the weblog of Alan Knox

When “one another” means me

Posted by on Sep 11, 2009 in community, love, scripture, service | 2 comments

For me, it is often (almost always) more difficult to be on the receiving end of service than the giving end. A couple of years ago, I published a post called “When ‘one another’ means me” to offer examples of how others in the body of Christ had been “one another-ing” me. Instead of denying people an opportunity to serve me, I should accept their service and praise God for what He is doing in their lives and in my life.


When “one another” means me

I’ve written before about how every follower of Jesus Christ (including me) is responsible for carrying out the “one anothers” of Scripture. But, that is not the point of this blog post. I’ve also written previously about how our family tries to live daily in community with other brothers and sisters in Christ (see especially “Church meetings” and “A Week in the Life of the Church“). But, in this post, I want to highlight something a little different.

On Monday, in a comment to my post “The unhypocritical church – Part 3“, David said this concerning living in community: “But this kind of life doesn’t get much press time. I mean, who wants to read about someone living that kind of life? No glamour.” I understand exactly what David means. But, Paul recognized this kind of life, and with gratitude toward God, he praised those who were living that way.

And, in this post, I hope to do exactly the same thing. There are many people that I know who are taking the “one anothers” of Scripture seriously. In the last few days, many of these people have impacted my life and the life of my family. So, I want to take this time to thank God for these precious brothers and sisters.

1. Serve one another (Gal 5:13; 1 Pet 4:10)
Our van is having problems. One of our dear friends took our van to his house and is working on it – at his own expense. He will not even allow us to pay for the parts.

2. Be kind to one another (Eph 4:32)
This week, some friends showed up at our house unexpectedly with breakfast for our family.

3. Encourage one another (1 Thess 5:11; Heb 3:13)
A brother spoke very encouraging words to me during a time that could have greatly discouraged me.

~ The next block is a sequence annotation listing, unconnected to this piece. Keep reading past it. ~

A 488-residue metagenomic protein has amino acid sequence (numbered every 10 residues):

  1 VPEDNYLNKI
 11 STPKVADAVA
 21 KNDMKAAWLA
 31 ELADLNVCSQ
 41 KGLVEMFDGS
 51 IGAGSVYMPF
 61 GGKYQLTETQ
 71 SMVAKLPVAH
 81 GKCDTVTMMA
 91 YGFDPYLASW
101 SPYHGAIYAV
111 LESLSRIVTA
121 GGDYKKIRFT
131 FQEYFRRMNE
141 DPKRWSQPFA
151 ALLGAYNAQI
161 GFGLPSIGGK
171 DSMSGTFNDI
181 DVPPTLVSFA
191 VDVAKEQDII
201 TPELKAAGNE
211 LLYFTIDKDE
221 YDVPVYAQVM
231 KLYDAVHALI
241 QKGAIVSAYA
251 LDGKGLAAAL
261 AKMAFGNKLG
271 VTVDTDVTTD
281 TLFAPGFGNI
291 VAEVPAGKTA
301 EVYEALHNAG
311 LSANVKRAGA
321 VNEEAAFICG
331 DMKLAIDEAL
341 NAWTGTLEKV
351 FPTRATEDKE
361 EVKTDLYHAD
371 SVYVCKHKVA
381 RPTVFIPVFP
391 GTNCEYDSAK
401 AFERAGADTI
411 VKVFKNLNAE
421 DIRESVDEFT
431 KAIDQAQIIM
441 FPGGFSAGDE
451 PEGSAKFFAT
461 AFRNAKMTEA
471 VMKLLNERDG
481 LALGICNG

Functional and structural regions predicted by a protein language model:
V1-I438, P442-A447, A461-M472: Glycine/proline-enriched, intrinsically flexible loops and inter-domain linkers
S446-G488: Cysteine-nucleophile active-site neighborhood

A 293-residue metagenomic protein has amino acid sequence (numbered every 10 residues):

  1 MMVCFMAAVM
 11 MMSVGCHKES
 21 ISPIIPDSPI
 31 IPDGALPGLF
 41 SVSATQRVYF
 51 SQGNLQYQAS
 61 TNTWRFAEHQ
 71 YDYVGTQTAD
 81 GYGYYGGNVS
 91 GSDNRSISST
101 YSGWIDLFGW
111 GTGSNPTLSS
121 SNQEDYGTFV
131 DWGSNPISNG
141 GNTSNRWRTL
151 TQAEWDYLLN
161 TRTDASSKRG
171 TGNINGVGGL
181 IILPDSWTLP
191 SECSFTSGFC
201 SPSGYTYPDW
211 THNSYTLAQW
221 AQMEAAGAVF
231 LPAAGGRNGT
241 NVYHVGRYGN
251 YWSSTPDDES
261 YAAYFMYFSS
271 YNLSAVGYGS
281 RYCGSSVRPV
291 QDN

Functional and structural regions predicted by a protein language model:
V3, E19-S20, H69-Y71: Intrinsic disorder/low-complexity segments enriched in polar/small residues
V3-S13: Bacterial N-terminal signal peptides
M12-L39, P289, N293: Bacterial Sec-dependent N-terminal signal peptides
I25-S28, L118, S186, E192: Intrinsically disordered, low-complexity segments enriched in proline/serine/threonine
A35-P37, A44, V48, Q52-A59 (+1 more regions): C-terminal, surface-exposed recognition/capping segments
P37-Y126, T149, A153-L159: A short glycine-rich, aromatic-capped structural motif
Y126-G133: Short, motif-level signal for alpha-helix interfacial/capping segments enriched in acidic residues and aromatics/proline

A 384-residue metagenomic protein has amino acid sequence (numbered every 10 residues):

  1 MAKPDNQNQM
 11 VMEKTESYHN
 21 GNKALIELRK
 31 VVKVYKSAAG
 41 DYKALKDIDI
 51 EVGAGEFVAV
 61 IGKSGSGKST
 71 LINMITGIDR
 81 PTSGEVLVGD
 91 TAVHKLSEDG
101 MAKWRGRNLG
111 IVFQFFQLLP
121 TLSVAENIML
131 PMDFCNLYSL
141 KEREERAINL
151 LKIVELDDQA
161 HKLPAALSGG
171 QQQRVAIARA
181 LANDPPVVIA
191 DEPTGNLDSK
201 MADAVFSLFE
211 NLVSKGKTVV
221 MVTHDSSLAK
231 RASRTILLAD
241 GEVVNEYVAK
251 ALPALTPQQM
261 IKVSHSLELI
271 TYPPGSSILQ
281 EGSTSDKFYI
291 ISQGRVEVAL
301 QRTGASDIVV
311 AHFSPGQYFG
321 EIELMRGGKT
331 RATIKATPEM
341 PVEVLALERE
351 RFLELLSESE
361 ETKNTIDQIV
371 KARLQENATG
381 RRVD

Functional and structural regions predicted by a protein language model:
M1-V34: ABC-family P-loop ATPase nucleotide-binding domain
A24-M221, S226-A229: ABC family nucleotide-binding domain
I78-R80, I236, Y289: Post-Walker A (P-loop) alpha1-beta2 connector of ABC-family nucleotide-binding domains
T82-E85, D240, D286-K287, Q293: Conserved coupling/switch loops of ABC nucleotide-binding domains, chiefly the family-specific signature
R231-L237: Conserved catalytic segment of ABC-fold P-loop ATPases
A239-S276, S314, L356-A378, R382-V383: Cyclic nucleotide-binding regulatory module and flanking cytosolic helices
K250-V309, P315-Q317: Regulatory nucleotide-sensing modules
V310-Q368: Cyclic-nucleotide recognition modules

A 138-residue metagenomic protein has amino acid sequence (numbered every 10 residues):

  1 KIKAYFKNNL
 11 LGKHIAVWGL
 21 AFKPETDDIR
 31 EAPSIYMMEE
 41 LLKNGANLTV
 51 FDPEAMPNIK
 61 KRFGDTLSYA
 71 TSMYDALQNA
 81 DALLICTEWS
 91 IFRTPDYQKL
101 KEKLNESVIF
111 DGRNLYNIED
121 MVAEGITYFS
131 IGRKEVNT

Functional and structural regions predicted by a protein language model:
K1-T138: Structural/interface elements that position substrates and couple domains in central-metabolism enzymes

4. Teaching and admonishing one another (Rom 15:14; Col 3:16)
At a time when we were focusing on distractions, a brother taught and admonished us that it was actually our sin that was hindering our relationship with God.

5. Care for one another (1 Cor 12:25; 2 Cor 13:11)
While our vehicle is being repaired, another family has graciously allowed us to use one of their vehicles.

6. Bear with one another (Eph 4:2; Col 3:13)
When I became defensive (or offensive) toward a brother, he patiently allowed me my rant, then did not hold it against me.

7. Love one another (John 13:34-35, 15:12, 15:17; Rom 12:10, 13:8; 1 Thess 3:12, 4:9; 1 Pet 1:22, 4:8; 1 John 3:11, 3:23, 4:7, 4:11-12; 2 John 1:5)

Do you want to know how our brothers and sisters have demonstrated their love for God and their love for us? Look at #1-#6 above. This is just a sampling.

Love for God and love for others is real, tangible, giving, serving, costly. This is the love that the Spirit produces in the lives of his children. This is one of the evidences that we are children of God: “By this it is evident who are the children of God, and who are the children of the devil: whoever does not practice righteousness is not of God, nor is the one who does not love his brother. For this is the message that you have heard from the beginning, that we should love one another.” (1 John 3:10-11 ESV)

These brothers and sisters continually demonstrate the evidence that they are children of God – that they are indwelled by the present and powerful Holy Spirit – that they are submitting to his will in their lives. They are not doing this so that they will get recognition or credit. In fact, they will be embarrassed when they read this and recognize themselves in my words. They do these things because the love of God compels them. They do these things because God is more than a theological idea – He is a real, living, active, powerful, and ever present Father in their lives. It is evident that they are children of God because they practice righteousness and love their brothers and sisters.

I praise God for the way that He has loved me through these dear brothers and sisters.

Would you like to praise God for the brothers and sisters that he is using in your life?

Is there evidence in your life to indicate that you are a child of God?


Comments are closed. If you would like to discuss this post, send an email to alan [at] alanknox [dot] net.

  1. 9-11-2009

    For me, it is much easier to serve than to be served very often, if your character is to be a giver and not a taker.

    We have found that enabling others to serve us makes us vulnerable (in admitting we don’t have it all together) but also reduces or removes barriers. It is very comfortable to be the one praying for others, but hard to say “I have a need, please pray for me” when you’re a leader. It is hard to admit we have a problem with someone and need help to be reconciled – much easier to say “of course I’m OK”. So much easier to fix someone’s car/PC/heating than let on “I don’t know how this works”. People who are allowed to serve us also then seem to feel much more able to be open and confident to share the issues in their hearts. Not quite what you were asking for at the end of your post, but maybe food for thought.

    I am very thankful for those that have been praying for me through what has been a particularly difficult time, as well as those that prayed and loved us through the hard times we had in the past.

  2. 9-11-2009


    Yes, it is much easier for me to serve than to be served. I’m trying to remember (like Paul said in Philippians 4) to allow people to serve me for their benefit, not for my own benefit.